In 1956, researchers from the US Fish and Wildlife Service banded a Laysan albatross they trapped at Midway Atoll. They estimated that bird #Z333, a female, was about five years old. Since then, the bird has continued to return to the atoll year after year, eventually becoming the world's oldest banded bird, and the world's oldest known albatross. Along the way, Z333 picked up a new name: Wisdom.
Yesterday, the USFWS confirmed that Wisdom—despite now being 63 years old—has laid yet another egg. This will be the mother-to-be's 36th chick, approximately. She and her mate set up their nest near their usual spot, the USFWS reports. Given that Wisdom and her mate have had success rearing a chick the past few times they've tried, the USFWS is hopeful that their efforts this year will be worthwhile, too.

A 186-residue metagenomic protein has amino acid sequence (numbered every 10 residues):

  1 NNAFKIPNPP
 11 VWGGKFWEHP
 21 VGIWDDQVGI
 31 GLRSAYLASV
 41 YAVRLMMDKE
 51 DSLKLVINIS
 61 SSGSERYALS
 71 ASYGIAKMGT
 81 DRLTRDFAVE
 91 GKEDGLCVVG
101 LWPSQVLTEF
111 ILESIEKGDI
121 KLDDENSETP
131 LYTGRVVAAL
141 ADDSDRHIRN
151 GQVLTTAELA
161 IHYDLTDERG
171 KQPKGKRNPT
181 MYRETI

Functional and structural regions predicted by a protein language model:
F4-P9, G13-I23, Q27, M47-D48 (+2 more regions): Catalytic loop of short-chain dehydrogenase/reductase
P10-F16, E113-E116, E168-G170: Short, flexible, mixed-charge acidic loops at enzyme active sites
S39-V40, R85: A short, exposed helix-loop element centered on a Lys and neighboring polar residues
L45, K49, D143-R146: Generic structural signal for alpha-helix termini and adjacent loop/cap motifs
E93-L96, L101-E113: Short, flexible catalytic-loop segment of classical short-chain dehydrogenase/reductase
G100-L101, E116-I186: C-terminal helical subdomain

Laysan albatrosses mate for life and spend and entire year raising a single chick. Wisdom and her mate are joined by hundreds of thousands of other albatross pairs who are also nesting on the atoll, which houses up to 70 percent of the world's population of Laysan albatrosses, the USFWS reports.